English Catholic Nuns in Exile

This book arises out of a major AHRC-funded research project, Who Were the Nuns? A Prosopographical study of the English Convents in exile 1600-1800, hosted online since 2012 at Queen Mary University of London, wwtn.history.qmul.ac.uk. Led by Dr Caroline Bowden, this was the first systematic inquiry into the composition of over twenty convents in exile established mainly in Northern France and the Southern Netherlands between 1598 and 1678 for English women, where they remained until the French revolution and associated wars. Forbidden to practice their religion at home, by the end of the sixteenth century many English Catholics were choosing to defy laws preventing them from going abroad to seek a Catholic education or entering the religious life. Enclosed in their convents in exile, working through family groups and networks the English nuns sought to play a role in the mission to bring England back to union with Rome, or at least to regain tolerance of Catholicism.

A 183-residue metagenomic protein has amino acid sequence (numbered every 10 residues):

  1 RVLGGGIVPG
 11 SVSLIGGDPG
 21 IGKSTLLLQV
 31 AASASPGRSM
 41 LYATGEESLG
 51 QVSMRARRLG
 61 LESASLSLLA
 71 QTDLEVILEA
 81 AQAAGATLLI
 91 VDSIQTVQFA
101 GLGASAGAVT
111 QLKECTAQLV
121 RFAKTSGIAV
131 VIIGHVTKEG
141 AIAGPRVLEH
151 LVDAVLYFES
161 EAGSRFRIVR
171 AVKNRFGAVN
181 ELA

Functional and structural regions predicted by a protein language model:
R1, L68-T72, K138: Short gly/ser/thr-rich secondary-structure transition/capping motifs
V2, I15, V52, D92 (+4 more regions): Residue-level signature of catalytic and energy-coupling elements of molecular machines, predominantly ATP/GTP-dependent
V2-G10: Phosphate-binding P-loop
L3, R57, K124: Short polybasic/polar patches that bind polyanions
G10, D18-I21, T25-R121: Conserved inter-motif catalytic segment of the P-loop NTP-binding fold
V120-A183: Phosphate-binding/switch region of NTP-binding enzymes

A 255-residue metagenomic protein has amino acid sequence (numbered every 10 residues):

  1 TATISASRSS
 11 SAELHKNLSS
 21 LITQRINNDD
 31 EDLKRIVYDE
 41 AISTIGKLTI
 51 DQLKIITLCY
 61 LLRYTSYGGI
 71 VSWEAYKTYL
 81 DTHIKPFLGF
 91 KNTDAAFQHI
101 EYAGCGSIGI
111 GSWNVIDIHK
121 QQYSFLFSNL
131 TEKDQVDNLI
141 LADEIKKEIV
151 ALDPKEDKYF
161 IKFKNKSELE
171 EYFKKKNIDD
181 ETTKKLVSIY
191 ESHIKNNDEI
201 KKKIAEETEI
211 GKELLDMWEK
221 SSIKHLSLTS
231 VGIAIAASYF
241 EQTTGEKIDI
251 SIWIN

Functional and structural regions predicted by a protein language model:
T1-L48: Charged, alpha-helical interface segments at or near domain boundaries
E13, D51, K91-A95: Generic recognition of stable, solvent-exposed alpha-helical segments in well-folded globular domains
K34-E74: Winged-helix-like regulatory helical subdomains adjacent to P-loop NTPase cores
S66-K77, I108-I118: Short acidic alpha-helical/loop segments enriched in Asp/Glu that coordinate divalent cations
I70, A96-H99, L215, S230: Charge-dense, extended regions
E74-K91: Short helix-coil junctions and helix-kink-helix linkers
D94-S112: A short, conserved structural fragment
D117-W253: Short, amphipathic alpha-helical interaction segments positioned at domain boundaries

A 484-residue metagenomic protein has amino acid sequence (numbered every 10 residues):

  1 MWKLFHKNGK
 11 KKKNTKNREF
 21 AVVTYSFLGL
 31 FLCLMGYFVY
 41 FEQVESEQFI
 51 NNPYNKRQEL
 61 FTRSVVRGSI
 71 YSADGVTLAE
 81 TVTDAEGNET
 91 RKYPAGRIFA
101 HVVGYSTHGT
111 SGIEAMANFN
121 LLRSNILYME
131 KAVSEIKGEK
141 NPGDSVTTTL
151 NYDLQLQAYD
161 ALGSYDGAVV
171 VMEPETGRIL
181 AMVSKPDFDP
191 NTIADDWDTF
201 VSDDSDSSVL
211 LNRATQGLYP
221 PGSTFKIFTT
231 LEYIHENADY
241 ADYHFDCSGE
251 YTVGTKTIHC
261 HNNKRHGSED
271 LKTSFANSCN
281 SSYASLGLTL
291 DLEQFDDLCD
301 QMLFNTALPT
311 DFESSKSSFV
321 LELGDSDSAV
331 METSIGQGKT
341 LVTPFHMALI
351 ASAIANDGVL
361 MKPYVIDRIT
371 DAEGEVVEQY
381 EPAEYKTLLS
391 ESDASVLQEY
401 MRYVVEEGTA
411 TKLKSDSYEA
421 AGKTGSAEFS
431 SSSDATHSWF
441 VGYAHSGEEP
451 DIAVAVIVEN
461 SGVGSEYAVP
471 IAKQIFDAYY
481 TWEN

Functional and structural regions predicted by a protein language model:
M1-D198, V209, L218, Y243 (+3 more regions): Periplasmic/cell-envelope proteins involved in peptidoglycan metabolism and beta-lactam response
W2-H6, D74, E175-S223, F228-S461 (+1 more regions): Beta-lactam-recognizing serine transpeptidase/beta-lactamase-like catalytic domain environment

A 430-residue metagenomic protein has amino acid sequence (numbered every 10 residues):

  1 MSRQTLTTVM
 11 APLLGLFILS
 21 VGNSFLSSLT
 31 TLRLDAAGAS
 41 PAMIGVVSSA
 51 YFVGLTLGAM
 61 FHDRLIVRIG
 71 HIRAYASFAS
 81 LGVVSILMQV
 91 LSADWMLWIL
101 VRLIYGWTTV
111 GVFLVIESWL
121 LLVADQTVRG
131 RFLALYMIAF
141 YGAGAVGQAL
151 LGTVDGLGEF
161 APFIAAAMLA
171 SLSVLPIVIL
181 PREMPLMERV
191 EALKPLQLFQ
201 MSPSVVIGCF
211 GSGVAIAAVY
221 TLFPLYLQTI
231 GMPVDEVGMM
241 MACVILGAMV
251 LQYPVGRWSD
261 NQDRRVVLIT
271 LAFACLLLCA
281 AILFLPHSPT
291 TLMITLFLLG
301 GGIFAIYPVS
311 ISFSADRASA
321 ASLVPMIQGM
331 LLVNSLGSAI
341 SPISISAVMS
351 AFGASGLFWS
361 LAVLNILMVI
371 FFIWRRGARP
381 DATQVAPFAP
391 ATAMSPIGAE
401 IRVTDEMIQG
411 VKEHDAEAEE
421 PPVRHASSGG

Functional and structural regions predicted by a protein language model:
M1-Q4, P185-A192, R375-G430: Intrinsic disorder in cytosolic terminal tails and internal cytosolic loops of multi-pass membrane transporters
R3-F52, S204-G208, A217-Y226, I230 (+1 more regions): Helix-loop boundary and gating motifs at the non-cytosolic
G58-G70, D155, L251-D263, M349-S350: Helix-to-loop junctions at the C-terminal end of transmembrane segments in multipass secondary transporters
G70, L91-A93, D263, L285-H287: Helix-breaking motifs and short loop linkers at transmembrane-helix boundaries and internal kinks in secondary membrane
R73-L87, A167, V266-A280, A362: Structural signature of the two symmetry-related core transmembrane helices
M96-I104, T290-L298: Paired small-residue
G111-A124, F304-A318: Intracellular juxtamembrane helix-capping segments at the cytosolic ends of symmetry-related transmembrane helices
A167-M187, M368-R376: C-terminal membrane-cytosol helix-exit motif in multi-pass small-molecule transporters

All the information on over 4100 individual nuns available online since 2012 is found in this Biographical Register, which has benefitted from several years of additional research by editor Dr Katharine Keats-Rohan, much of it summarised in the detailed annotated genealogical tables found on the accompanying CD.

Visit Katharine Keats-Rohan’s website to order.